Shareholders approve Aston-Whitehaven merger

WHITEHAVEN Coal’s planned $5.1 billion merger with Nathan Tinkler-led Aston Resources and Boardwalk Resources has been overwhelmingly approved by shareholders.
Shareholders approve Aston-Whitehaven merger Shareholders approve Aston-Whitehaven merger Shareholders approve Aston-Whitehaven merger Shareholders approve Aston-Whitehaven merger Shareholders approve Aston-Whitehaven merger

Nathan Tinkler

Lauren Barrett

Shareholders voted today on the proposed merger, with proxy votes lodged by Whitehaven shareholders concluding that 90% were in favour of the deal, while 10% were against it.

Meanwhile, 99% of Aston Resources shareholders voted in favour of the Whitehaven-Aston deal.

Whitehaven chairman John Conde said the transaction was a “compelling and unique opportunity” for both Whitehaven and Aston.

The proposed merger was announced on December 12 and would create Australia’s largest independent coal mining company.

The scheme date is scheduled for May 2, with the last trading day for Aston tipped for April 19, according to the Australian Financial Review.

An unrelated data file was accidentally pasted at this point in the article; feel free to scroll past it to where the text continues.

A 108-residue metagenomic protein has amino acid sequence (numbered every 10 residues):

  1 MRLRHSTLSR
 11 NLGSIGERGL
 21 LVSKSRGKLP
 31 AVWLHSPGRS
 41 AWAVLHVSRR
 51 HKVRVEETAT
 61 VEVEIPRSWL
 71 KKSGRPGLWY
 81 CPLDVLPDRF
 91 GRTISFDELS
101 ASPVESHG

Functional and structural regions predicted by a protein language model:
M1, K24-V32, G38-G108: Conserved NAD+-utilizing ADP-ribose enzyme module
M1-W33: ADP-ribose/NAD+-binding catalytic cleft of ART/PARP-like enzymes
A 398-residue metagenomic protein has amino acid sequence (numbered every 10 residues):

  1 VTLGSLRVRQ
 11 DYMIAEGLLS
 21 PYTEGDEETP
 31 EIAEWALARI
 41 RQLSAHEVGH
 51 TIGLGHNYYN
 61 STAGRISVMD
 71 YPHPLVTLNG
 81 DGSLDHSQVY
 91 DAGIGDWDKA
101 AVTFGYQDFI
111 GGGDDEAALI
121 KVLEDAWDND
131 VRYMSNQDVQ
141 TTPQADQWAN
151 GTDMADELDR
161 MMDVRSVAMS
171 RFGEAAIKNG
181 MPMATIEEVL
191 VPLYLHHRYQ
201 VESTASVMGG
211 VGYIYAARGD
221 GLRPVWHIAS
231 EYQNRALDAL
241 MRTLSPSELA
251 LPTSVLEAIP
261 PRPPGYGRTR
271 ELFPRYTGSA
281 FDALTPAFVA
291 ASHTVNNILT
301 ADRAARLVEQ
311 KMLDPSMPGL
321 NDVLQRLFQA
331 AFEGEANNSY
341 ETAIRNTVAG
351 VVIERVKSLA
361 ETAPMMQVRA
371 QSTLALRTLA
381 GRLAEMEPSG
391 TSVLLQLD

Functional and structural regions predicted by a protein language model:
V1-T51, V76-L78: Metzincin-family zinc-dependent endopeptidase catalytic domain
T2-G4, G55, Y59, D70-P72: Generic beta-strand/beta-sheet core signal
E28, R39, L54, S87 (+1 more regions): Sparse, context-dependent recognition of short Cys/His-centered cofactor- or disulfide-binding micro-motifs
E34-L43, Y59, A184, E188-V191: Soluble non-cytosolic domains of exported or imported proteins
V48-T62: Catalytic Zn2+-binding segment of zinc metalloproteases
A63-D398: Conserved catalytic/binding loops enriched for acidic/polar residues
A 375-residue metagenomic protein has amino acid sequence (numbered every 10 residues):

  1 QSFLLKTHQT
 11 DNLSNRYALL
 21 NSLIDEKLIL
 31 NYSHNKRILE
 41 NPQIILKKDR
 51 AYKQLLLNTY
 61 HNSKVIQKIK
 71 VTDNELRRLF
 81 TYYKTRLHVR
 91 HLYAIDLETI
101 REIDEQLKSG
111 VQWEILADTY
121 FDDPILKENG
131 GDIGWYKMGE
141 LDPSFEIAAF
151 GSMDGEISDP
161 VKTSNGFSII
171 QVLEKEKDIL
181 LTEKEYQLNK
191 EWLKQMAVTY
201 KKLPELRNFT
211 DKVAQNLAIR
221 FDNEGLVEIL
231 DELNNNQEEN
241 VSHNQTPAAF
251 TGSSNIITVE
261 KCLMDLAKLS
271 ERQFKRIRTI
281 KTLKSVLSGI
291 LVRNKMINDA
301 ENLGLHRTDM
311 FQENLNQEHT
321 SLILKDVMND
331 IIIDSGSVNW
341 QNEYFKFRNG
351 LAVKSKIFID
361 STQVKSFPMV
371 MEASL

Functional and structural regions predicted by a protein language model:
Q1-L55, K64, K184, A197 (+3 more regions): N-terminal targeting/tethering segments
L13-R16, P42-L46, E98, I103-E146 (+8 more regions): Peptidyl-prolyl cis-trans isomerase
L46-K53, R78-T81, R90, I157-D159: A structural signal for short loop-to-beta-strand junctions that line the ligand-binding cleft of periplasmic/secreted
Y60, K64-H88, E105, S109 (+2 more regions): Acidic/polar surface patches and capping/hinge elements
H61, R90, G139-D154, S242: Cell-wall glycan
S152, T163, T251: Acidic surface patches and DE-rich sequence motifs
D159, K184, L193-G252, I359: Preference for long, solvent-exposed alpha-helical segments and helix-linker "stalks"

Boardwalk, an unlisted exploration and development company, owns interests in four coal exploration assets across New South Wales and Queensland.

Its purchase is conditional on the merger between Aston and Whitehaven.

The merger of the three companies would create a coal company with saleable production of 6 million tonnes per annum of coal in the 2012 financial year.

It is expected to increase to 25Mtpa by FY2016 and will lead to a commanding position in the growing Gunnedah Basin of NSW.

Independent directors of Aston backed the merger and previously recommended that Aston shareholders vote in favour of the scheme in the absence of a superior proposal.

At the time of announcing the offer, Tinkler said the transaction was an important milestone for Aston shareholders.

“The merger represents the next phase in Aston’s growth, providing shareholders with exposure to a larger and more diversified portfolio of coal mines, projects and exploration opportunities, while continuing to maintain exposure to the Maules Creek project,” he said.

However, the proposed merger has been met with some unease lately, following former Aston chief executive officer Hamish Collins’ decision to take a $157 million claim against the company to the NSW Supreme Court.

Aston is planning to defend the proceedings.